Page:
The Wall Street Journal recently published a guide to the new tax laws that took effect January 1, 2018. The 80 page guide lays out how the laws will impact most Americans, with an estimated 80% enjoying a tax cut in 2018; 5% (likely not enjoying) a tax increase; and the remaining 15% not seeing a change. Since the New York City real estate market is dependent upon the income of Americans and industries from all over the country, the new tax code is sure to have a ripple effect in Manhattan. Moody’s Analytics predicts that home prices will be between 4-10% lower in the summer of 2019 than they would have been without the tax code changes. Let’s take a look at the changes laid out in The Tax Cuts and Jobs Act to get a sense for what we might expect – I’ve ordered them so that those most likely to impact the NYC real estate market are on the top.

Lower Tax Rates
For most Americans, tax rates have been reduced and income thresholds have been increased. Click here for the full rundown on tax brackets effective January 1, 2018.

Increased Standard Deduction & Repealed Personal Exemptions
Tax returns will be simpler for approximately half of the 47 million Americans who itemized their deductions through 2017. The new standard deduction cap is $24K for married couples (up from $13K) and $12K for singles (up from $6.5K).

Child Tax Credit
Families with children under age 17 may now claim a $2K tax credit per child, up from $1K.

Investment Income Taxes
Rates for long-term capital gains and dividends remain favorable: 0% up to $38.6K for singles/$77.2K for married couples; 15% between $38,601 – $425,800 for singles / $77,201 – $479,000 for couples;  and 20% above $425,800 for singles / $479,000 for couples. The 3.8% net investment income surtax remains unchanged.Revised Alternative Minimum Tax
The AMT exemption has been expanded and analysts predict that the unpopular tax will now only impact 200K returns, down from 5 million.

Estate / Gift Tax Exemptions
The estate tax threshold has been doubled to $11.2M for singles and $22.4 for married couples. This change is expected to reduce the number of estates affected by this tax from 5300 in 2017 to 1,700 in 2018.

State and Local Tax Deductions
The previously unlimited State and Local Tax Deductions (SALT) are now capped at $10K for both singles and married couples, a change that will most impact states with the highest state and local taxes: New York, New Jersey, Connecticut, California, Maryland, and Oregon.

Changes to Mortgage Interest Deductions
New buyers will be able to deduct interest on mortgages up to $750K for a first and second home, down from $1M. This change does not apply to current mortgages.

Business Pass-Through Income
20% of net income can now be deducted for qualifying pass-through business owners whose taxable income is below $157,500 for individuals and $315,000 for married couples.

Equipment Purchases
100% of the cost of new and used business equipment can now be written off for the first year, a change from the former tax code in which deductions were divided across several years. This cut applies to purchases made between September 27, 2017 until December 31, 2026, after which deduction amounts will go down each year until 2027, when the tax cut is set to expire. Unfortunately for us, this cut is not applicable to real estate firms.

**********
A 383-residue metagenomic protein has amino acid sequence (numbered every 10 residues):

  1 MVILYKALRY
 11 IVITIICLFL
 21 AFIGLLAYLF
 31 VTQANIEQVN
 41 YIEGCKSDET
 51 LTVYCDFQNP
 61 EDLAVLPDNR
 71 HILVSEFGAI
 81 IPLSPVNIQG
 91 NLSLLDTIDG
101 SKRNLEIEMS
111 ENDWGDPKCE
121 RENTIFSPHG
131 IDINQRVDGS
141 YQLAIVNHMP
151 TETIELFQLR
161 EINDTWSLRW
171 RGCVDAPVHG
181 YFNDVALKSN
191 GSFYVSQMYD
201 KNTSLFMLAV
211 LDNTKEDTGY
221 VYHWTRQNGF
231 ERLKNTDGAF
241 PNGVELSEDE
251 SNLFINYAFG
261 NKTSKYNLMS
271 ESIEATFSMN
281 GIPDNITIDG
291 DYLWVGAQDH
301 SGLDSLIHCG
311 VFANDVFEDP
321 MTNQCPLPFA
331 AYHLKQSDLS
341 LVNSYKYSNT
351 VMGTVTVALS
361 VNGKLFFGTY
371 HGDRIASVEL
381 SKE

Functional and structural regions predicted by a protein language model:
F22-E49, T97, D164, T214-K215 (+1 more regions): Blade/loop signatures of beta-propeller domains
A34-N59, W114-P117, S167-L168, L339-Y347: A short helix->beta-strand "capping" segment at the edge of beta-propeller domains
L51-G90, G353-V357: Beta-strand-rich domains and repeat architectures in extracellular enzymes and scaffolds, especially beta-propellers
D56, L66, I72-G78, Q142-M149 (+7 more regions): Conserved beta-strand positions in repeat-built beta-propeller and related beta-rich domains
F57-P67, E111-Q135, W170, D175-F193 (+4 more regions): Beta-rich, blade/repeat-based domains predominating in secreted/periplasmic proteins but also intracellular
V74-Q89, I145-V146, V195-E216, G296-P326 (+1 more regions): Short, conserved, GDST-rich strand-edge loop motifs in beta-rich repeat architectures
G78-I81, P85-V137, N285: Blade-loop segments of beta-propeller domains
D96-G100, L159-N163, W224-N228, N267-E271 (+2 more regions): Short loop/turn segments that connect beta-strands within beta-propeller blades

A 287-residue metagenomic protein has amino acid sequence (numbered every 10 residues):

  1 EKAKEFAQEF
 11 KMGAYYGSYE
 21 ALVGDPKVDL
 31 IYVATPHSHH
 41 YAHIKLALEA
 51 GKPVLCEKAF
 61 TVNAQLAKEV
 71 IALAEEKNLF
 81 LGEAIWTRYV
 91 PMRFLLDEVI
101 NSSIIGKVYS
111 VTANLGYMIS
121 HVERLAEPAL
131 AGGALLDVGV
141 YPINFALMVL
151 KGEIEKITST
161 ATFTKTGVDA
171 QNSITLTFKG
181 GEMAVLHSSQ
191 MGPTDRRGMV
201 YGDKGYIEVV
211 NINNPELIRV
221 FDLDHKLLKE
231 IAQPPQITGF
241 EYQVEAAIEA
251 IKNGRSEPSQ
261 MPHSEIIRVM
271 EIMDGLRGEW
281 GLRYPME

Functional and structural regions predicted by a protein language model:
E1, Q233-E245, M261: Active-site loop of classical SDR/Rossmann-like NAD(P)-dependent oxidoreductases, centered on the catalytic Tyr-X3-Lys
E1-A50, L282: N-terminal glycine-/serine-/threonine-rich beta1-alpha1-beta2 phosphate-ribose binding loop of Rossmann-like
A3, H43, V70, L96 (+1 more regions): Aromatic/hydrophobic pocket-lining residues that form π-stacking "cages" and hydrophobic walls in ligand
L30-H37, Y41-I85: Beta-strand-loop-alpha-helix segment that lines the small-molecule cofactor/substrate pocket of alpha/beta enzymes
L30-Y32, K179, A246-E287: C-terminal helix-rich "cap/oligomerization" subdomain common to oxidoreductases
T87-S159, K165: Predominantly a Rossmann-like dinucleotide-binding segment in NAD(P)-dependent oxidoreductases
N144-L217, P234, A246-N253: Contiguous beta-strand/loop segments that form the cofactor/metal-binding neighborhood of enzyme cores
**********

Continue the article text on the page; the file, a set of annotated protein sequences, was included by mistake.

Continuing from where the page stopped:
Business Debt Deductions
For businesses that have grossed at least $25M in the last three years, interest deductions on new and existing business debt will be capped at 30% of earnings before taxes, interest, amortization, and depreciation. After 2022, this limit will apply to earnings before interest and taxes. Not included in this change are car dealers and electric utilities. Farmers and select real estate companies can elect to opt out of the interest cap.

Medical Expense Deduction
The threshold for deduction of medical expenses has been reduced so that those who spend 7.5% of their income (down from 10%) can now deduct those expenses as long as they itemize the deductions.

Alimony Payments
After 2018, alimony payments will no longer be tax deductible for the payee nor taxed as income for the recipient. This could lead those who have to pay alimony to push for lower alimony payment amounts since the payouts will be more expensive as a result of the tax law.

529 Education Accounts
These previously-for-college-only accounts can now allocate up to $10K per year per student towards K-12 private school tuition, and up to $15,000 a year can now be transferred from a 529 plan into a 529 ABLE account, for use by those who became blind or disabled before the age of 26. Rules vary on a state to state basis.

Student Loans
Student loans that are forgiven because of death or disability are no longer taxable.

Repeal of Obamacare Mandate
Beginning in 2019, there will no longer be a penalty for Americans who choose not to pay for health coverage.

As the markets react to the changes, some Americans brace themselves regarding what’s to come, while others suggest this is healthy and that the correction has been a long time coming. Since New York City is still strong in all segments (though weakest in the ultra luxury section), it’s too soon to know how the real estate economy will fare as a result in the coming years. If Moody’s Analytics is correct, it will be good news for buyers looking to get into the New York City market while the price is right.